# Is it possible to use an RNN to predict a feature that is not an input feature?

I came across RNN's a few minutes ago, which might solve a problem with sequenced data I've had for a while now.

Let's say I have a set of input features, generated every second. Corresponding with these input features, is an output feature (also available every second). One set of input features does not carry enough data to correlate with the output feature, but a sequence of them most definitely does.

I read that RNN's can have node connections along sequences of inputs, which is exactly what I need, but almost all implementations/explanations show prediction of the next word or number in a text-sentence or in a sequence of numbers.

They predict what would be the next input value, the one that completes the sequence. However, in my case, the output feature will only be available during training. During inference, it will only have the input features available.

Is it possible to use RNN in this case? Can it also predict features that are not part of the input features?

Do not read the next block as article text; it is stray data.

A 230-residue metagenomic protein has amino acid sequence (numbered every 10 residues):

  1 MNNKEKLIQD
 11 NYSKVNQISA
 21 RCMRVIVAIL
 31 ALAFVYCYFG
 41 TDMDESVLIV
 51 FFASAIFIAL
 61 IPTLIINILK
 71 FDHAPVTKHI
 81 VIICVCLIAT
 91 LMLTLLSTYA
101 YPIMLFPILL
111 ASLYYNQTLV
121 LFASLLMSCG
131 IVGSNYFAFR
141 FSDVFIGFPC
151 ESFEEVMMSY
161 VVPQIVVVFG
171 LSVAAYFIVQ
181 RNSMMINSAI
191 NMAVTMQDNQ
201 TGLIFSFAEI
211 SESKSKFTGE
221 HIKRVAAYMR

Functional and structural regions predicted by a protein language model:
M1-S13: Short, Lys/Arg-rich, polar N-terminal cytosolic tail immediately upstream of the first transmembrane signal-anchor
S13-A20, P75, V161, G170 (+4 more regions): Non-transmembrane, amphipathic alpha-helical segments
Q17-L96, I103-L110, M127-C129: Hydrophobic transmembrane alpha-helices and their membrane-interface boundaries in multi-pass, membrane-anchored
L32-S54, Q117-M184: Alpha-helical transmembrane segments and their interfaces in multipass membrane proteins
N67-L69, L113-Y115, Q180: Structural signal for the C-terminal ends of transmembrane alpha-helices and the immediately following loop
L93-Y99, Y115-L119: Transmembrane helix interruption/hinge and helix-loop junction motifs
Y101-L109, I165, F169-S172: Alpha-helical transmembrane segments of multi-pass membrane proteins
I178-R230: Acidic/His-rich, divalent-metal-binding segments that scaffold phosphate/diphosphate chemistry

Is it possible to use RNN in this case? Can it also predict features that are not part of the input features?

Yes.

No changes are required to a RNN in order to do this. All you need is correctly labelled data mapping a sequence of $x$ to correct $y$ in order to train, and of course a RNN architecture which has input vectors matching shape of $x$ and output vectors matching shape of $y$. The case where $x$ and $y$ are the same data type is just a special case of RNN design, and not a requirement.

You may need to consider some details:

• If the relationship between $x$ and $y$ is complex and non-linear even accounting for accumulated hidden state during the sequence, you may need to add deeper layers. The output of the LSTM can be some vector $h$ and you can add fully-connected layers to help with predicting $y$ from $h$. This, or adding more LSTM layers, is a choice of hyperparameter that you may want to experiment with. Start with a basic LSTM to see how that goes first.

• If you wish to predict a sequence of output features that is either not the same length as the input feature sequence, or logically should come after the whole sequence (think language translation) then this may need a slight change in setup to get best results. For a predict-same-kind sequence you can feed your predicted output value into the next input, but if input and output have different data types, this will not work. Instead, you will need to have some dummy input or other setup for creating sequences of $y$.

In your specific case the second point does not seem to apply, as you want to predict a single $y$ immediately after a sequence of $x$.